This week, we're taking a look at a handful of comics that were produced with the crowdfunding help of Kickstarter, from magical realism to filthy, filthy porno and more! Did your favorite make it onto the list? Check it out and see!
Comic book publishing is a difficult world to survive in, particularly for small and independent publishers. C. Spike Trotman and her Iron Circus Comics, however, has found a way to thrive. When we spoke with Trotman earlier this year for Hire This Woman, we spoke primarily about her role as a creator. Today, this is only a small part of the role Trotman plays in comics, as the slate of books from Iron Circus continues to increase.
As a publisher, Iron Circus places a high value on inclusivity and publishing books that are too often ignored in mainstream comics. To wit, the publisher has a currently-running Kickstarter for Poorcraft: Wish You Were Here written by Ryan Estrada and drawn by Diana Nock. The 130-page black and white book is the the followup to Trotmans original Poorcraft, and is available in a variety of formats at eminently sensible price/reward tiers.
With less than one week left to pledge to the Kickstarter, we reconnected with Trotman to talk about webcomics, publishing, smut, and paying the bills.
In the overwhelmingly male comic book industry, it has been a challenge for some editors and readers to see the ever growing number of talented women currently trying to make a name for themselves. With that in mind, ComicsAlliance offers Hire This Woman, a recurring feature designed for comics readers as well as editors and other professionals, where we shine the spotlight on a female comics pro on the ascendance. Some of these women will be at the very beginning of their careers, while others will be more experienced but not yet “household names.”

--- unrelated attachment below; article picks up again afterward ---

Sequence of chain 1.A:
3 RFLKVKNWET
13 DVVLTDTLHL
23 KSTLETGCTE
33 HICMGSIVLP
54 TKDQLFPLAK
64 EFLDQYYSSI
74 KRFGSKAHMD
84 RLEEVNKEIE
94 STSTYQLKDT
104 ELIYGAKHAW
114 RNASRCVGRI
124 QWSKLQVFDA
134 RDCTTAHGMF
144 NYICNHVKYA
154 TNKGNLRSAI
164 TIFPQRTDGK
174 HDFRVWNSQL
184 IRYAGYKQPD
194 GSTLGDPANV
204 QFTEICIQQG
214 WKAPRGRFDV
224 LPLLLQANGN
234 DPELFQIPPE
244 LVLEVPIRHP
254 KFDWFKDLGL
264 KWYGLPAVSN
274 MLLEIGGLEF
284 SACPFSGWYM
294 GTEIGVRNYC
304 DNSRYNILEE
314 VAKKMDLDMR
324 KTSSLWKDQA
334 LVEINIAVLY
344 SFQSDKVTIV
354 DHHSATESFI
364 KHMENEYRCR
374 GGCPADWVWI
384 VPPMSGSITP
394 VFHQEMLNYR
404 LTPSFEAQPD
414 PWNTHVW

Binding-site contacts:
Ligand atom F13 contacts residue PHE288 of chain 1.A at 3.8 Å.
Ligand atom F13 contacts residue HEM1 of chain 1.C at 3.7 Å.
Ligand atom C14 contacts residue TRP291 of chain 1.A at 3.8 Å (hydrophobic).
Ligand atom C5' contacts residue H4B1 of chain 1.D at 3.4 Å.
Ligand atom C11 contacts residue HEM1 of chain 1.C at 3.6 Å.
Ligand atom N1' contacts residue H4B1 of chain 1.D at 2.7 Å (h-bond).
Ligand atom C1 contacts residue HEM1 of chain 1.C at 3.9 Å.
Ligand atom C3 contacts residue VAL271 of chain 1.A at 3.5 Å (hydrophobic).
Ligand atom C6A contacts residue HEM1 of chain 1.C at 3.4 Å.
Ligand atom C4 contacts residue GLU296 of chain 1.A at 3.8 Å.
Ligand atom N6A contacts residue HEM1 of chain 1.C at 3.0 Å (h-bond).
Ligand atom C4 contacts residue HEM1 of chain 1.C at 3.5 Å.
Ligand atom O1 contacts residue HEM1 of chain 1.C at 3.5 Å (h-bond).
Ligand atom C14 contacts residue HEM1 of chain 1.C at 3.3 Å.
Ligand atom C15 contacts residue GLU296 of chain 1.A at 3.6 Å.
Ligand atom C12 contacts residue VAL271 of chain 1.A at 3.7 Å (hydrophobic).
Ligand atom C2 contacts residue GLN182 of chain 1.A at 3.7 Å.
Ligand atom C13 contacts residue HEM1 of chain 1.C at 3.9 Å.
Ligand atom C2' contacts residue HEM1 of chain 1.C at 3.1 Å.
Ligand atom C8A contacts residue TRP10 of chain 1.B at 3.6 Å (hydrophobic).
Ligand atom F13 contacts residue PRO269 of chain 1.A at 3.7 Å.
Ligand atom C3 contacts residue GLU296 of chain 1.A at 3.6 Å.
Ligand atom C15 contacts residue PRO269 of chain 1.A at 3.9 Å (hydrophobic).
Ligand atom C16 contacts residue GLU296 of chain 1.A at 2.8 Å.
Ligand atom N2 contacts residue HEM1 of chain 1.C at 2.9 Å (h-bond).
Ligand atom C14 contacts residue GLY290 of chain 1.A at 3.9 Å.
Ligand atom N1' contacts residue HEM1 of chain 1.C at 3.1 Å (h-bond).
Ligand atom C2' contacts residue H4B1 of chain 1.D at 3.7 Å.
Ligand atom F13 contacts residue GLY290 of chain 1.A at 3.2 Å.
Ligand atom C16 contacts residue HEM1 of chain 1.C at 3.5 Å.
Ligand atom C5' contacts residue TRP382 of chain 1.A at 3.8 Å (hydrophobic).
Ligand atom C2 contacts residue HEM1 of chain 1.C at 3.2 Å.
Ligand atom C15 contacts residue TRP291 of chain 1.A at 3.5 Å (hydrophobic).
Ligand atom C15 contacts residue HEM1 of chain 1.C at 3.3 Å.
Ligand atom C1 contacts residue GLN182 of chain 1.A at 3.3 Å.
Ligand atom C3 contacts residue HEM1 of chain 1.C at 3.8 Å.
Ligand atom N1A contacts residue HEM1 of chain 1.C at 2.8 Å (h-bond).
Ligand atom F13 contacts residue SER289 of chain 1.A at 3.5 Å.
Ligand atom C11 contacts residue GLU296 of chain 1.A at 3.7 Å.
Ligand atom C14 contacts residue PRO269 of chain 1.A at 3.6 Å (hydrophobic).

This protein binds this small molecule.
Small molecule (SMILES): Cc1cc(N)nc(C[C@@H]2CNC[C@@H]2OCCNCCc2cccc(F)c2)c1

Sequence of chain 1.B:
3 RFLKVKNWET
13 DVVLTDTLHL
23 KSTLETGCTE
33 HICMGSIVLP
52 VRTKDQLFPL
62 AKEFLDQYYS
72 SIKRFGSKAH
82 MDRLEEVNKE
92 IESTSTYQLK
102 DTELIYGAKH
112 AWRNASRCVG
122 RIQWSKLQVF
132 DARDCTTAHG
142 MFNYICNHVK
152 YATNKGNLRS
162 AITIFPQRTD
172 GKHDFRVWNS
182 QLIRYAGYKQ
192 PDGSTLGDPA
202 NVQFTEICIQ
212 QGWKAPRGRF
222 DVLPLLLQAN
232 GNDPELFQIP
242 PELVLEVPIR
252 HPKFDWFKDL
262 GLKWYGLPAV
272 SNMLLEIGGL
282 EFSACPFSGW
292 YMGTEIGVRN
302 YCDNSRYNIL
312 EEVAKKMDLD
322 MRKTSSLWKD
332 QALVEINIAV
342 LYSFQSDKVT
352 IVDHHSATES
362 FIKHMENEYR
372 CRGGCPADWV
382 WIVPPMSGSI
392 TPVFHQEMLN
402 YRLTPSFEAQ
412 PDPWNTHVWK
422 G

Spike Trotman is probably best known for her webcomic Templar, Arizona which she creates entirely herself, and the sex-positive Smut Peddler anthologies she's published through crowdfunding on Kickstarter.
Spike Trotman is a visionary. She sees possibility where others throw their hands up in defeat. She sees innovation where others see stagnation. She is fundamentally optimistic about the future of comics — and why shouldn't she be? Trotman has conducted massively successful Kickstarters — plural — organized some of the best talent in comics into anthologies like Smut Peddler and The Sleep of Reason, made money-producing Poorcraft (a comic about not having money), and, all the while, maintained Templar, Arizona, her long-running and beloved webcomic.
Comics have been good to Spike Trotman, but her success is very much the result of hard work and fresh thinking rather than chance—hard work that has left her one of the most interesting people in the industry. So, naturally, ComicsAlliance tracked down her booth at San Diego Comic-Con to talk Kickstarter foibles, “porn for chicks,” and a new golden age for comics.
If you're a ComicsAlliance reader, then there's a pretty good chance that you're already familiar with Spike Trotman, especially when it comes to her success on Kickstarter. As the creator of The Sleep of Reason and Poorcraft, Spike's had Kickstarter success funding her own comics, and as the editor of Smut Peddler, her latest campaign pulled in an overwhelmingly successful $180,000. If anything will make you an expert on how crowdfunding works, that's the kind of track record that'll do it.
Now, Spike's back with her latest comic, Let's Kickstart A Comic (And Not Screw It Up), featuring harsh truths and solid tips on how to help artists get their own projects off the ground without being financially devastated as a result.